All credit inquiries should come off your credit report after two years. If you’re not willing to wait, you may take these steps:
First, find out which credit inquiries are getting in your way by ordering all three of your credit reports. When your reports arrive, look toward the end of your credit report to find the inquiries. Some of the inquiries are only promotional and will not be shown to prospective credit grantors. You need not worry about those. Identify only the inquiries that are shown to credit grantors. You should recognize some of these as places where you applied for credit, but others may be a complete mystery to you.
Find the addresses for each credit inquirer. Your Experian credit report will list addresses for each – TransUnion and Equifax reports will not include addresses. Match your Experian with your TransUnion and Equifax reports. You should be able to use the same addresses on the inquiries that are listed on Experian. If some of the inquirers don’t show up on Experian but do show up on either Trans Union or Equifax, you will have to call the credit bureau to get their address. It is almost impossible to get a live body on the telephone at TransUnion, but Equifax has an 800 number listed at the top of their reports. If you have an inquiry on your TransUnion report and you can’t reach them by phone, you might try calling the 800 directories (1-800-555-1212) and request the 800 number for the inquiring creditor.
Once you have collected all of the addresses for each inquiring creditor on each credit report, you are ready for step three.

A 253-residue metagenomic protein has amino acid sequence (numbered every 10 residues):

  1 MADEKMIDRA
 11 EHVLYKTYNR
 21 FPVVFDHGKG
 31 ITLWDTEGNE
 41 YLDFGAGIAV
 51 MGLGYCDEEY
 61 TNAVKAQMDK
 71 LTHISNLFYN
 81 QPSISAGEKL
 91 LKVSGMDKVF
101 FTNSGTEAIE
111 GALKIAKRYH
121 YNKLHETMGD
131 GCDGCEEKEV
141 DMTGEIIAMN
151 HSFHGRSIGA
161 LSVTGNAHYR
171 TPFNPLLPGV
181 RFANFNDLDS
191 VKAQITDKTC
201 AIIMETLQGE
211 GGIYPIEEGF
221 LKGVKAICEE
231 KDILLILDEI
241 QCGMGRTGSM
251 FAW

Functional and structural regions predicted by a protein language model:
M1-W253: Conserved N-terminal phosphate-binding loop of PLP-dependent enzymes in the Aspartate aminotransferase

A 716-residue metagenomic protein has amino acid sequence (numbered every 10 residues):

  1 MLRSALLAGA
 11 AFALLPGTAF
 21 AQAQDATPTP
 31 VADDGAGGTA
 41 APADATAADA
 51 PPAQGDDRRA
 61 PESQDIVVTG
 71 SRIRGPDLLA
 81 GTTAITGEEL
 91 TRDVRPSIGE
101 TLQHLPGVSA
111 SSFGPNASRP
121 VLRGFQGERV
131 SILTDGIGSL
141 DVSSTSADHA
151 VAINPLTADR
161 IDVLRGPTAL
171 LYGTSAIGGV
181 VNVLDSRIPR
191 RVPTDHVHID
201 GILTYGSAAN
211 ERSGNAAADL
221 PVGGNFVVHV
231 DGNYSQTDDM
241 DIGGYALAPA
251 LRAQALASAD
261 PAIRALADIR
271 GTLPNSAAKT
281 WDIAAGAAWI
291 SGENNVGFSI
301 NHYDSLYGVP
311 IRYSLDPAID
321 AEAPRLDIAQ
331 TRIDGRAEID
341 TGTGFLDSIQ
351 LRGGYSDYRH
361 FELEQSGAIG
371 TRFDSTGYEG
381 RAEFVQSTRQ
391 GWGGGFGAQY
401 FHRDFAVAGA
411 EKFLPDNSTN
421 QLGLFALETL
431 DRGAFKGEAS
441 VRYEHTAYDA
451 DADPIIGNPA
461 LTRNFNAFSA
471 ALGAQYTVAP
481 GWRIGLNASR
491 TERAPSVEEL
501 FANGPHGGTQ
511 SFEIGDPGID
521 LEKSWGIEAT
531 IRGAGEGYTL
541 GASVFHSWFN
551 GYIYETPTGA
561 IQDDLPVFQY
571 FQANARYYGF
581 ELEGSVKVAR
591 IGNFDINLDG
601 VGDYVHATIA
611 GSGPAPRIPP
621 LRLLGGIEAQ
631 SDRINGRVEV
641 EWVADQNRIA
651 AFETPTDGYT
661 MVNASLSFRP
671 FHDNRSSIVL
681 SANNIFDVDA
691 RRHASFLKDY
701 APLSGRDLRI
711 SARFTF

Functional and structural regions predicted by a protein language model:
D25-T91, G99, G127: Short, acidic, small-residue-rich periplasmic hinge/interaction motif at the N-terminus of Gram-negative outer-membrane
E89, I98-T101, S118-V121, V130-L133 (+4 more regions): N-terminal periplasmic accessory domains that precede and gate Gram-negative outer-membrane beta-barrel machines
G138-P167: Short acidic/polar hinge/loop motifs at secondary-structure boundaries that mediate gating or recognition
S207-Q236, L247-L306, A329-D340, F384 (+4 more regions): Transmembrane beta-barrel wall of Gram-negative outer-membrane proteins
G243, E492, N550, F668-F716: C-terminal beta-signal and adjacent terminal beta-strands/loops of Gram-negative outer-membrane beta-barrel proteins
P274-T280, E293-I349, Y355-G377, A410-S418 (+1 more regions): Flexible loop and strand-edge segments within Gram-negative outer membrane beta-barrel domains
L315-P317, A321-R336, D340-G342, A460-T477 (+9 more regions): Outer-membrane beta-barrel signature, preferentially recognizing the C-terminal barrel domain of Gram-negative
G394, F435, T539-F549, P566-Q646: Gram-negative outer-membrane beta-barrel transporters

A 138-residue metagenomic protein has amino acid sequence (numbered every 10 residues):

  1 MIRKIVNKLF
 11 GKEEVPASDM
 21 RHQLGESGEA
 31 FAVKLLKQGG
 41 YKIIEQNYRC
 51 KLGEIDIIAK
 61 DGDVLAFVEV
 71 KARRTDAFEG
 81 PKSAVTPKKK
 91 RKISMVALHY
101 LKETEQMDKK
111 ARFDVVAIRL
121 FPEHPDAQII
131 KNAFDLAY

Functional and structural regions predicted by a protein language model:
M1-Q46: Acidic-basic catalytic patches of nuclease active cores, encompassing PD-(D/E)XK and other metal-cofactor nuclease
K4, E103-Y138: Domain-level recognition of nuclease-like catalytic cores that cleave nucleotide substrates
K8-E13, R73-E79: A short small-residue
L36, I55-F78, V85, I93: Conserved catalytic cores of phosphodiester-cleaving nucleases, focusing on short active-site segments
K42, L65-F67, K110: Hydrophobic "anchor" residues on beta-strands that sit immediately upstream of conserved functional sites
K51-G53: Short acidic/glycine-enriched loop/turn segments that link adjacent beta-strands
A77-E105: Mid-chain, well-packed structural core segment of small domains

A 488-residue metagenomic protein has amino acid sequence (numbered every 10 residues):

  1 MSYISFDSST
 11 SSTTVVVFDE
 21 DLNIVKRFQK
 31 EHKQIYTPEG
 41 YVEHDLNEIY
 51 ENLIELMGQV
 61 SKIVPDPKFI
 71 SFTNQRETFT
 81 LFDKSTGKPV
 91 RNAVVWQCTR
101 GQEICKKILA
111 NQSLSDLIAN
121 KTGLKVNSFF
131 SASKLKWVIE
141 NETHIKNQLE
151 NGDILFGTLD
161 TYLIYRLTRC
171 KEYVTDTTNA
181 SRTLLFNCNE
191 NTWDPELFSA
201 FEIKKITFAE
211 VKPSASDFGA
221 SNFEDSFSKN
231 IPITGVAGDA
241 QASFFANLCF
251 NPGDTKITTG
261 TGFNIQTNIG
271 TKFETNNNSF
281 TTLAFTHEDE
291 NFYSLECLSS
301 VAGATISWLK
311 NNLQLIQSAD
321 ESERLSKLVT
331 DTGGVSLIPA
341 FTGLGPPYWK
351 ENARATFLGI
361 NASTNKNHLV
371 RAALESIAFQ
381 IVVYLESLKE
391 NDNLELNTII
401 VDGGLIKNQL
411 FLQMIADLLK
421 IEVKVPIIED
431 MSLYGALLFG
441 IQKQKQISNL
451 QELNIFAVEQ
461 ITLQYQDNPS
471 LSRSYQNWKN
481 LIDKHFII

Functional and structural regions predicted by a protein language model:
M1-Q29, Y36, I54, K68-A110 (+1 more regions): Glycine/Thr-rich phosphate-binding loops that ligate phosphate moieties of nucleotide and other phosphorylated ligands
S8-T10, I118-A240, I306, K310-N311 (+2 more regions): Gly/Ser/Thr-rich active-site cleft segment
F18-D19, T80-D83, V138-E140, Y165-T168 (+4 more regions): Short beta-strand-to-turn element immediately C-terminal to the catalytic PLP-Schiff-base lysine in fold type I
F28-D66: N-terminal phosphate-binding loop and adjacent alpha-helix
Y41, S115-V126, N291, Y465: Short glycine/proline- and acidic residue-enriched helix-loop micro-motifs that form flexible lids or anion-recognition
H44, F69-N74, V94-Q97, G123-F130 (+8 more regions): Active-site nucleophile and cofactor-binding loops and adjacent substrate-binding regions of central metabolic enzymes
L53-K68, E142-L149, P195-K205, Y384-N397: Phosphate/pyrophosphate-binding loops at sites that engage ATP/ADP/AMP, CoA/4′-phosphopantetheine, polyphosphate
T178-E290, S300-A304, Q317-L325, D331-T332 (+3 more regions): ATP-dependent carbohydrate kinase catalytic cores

Prepare letters to each inquiring creditor asking them to remove their inquiry. The Fair Credit Reporting Act allows only authorized inquiries to appear on the consumer credit report. You must challenge whether the inquiring creditor had proper authorization to pull your credit file.
Use our sample letter to remove inquiries.
Some of your creditors may provide documentation that a credit inquiry was authorized by you. Read the authorization that you signed very carefully. If there is any ambiguity, you can write back and argue that the inquirer’s authorization form was too complicated and not easily understood by the layman. You can threaten to contact the State Banking Commission and complain about a deceptive and unclear authorization form if they don’t remove your inquiry.
Some creditors will try to ignore your challenge. Be sure to send each letter Certified Mail Return Receipt Requested and keep close track of the time that you sent the letter. If the inquiring creditor doesn’t respond within about thirty days, you will have ample grounds to call the inquiring creditor and demand some action. At that point, it’s almost irrelevant whether you authorized the inquiry. Now the issue becomes the creditor’s lack of response to a consumer dispute. Be sure to hold your ground. Demand that the inquiry be removed immediately, or you will complain to the State Banking Commission or similar authorities.
Many of your inquiring creditors may simply agree to delete the inquiry as a courtesy or because they cannot (or will not) verify your authorization. That’s the goal! Remember, it is not likely that you will need all of your credit inquiries removed — just enough of them to keep you from being denied credit.